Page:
Reports of sexual assault in the military were up 50 percent in 2013 from the year before, according to a Pentagon report Thursday that advocates applauded as evidence survivors have more confidence in trying to seek justice.
“These numbers show concrete progress as our recent sweeping reforms continue to take root and more victims have the confidence in the system to come out of the shadows and report these crimes,” she said in a statement Thursday.
Those reforms included stripping commanders’ ability to overturn convictions, assigning victims independent lawyers to protect their rights and fight for their interests, making it a crime to retaliate against victims who report, and requiring dishonorable discharge for anyone convicted of a sexual assault.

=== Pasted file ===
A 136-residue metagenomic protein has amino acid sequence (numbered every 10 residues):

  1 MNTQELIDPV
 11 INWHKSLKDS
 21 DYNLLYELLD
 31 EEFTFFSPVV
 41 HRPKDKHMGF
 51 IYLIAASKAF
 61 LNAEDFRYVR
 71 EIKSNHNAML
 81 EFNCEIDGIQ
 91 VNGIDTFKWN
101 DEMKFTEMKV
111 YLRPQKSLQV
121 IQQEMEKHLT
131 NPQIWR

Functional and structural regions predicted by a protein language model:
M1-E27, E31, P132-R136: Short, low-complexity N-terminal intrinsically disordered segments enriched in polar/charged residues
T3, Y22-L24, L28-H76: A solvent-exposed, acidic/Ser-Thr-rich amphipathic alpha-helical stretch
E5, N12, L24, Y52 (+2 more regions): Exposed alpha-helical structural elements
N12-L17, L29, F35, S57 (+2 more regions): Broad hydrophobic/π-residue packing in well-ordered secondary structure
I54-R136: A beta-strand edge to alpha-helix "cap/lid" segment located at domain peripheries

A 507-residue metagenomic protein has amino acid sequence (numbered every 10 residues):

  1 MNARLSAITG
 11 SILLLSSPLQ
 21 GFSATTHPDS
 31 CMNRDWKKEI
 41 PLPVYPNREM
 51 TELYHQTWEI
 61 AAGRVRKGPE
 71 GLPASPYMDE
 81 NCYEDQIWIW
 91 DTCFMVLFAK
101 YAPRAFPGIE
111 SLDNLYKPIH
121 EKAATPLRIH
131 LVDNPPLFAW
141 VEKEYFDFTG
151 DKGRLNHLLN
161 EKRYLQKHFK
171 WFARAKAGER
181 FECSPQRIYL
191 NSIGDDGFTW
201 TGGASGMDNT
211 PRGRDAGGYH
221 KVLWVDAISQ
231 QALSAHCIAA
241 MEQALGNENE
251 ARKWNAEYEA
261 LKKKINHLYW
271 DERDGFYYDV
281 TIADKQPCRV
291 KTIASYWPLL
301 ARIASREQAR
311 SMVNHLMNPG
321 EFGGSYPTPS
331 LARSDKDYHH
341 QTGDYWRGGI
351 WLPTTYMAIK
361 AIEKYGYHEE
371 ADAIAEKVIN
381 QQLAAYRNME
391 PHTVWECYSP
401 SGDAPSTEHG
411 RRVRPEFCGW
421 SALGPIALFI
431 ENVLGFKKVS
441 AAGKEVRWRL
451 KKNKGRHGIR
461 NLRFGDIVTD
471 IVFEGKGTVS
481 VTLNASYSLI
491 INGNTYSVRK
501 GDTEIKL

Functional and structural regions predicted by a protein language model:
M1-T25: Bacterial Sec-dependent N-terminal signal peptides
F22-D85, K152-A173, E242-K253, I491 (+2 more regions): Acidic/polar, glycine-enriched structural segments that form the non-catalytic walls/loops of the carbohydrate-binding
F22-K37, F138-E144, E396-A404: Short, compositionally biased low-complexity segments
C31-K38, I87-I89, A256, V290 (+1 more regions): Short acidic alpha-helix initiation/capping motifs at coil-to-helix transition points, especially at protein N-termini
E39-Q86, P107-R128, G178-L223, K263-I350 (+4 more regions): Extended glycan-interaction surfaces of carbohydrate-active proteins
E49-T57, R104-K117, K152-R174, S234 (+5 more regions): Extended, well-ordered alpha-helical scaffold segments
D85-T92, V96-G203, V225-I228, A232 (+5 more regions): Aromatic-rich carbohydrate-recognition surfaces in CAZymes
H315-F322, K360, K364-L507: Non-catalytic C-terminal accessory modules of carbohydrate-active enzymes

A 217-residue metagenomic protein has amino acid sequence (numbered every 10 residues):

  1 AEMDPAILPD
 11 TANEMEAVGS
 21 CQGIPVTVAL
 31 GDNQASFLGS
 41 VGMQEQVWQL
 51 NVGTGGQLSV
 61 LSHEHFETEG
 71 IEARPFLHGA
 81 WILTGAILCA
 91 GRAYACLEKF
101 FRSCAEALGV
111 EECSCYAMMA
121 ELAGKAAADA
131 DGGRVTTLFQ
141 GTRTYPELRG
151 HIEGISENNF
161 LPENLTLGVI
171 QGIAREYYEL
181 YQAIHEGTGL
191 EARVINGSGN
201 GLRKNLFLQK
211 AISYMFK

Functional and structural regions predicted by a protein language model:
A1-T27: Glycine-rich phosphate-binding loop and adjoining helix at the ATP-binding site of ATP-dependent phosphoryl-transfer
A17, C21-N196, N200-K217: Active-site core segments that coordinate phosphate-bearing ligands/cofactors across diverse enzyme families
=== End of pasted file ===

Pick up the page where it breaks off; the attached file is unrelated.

“We know that the majority of survivors, both military and civilian, choose not to report their assaults — but this data suggests that the number of brave men and women in uniform choosing to pursue justice is increasing. Ultimately, one sexual assault is still one too many, so while these numbers represent progress, our fight is far from over,” said McCaskill.
Both McCaskill and Sen. Kirsten GillibrandKirsten GillibrandOvernight Defense: Obama defends Manning commutation after backlash | Mattis clears Senate panel Senate panel approves Mattis for Defense secretary Overnight Finance: Price puts stock trading law in spotlight | Lingering questions on Trump biz plan | Sanders, Education pick tangle over college costs MORE (D-N.Y.) have been leading sexual assault reform efforts in the Senate.
Gillibrand said last month she is planning to continue efforts to separate sexual assault cases from chain-of-command authority.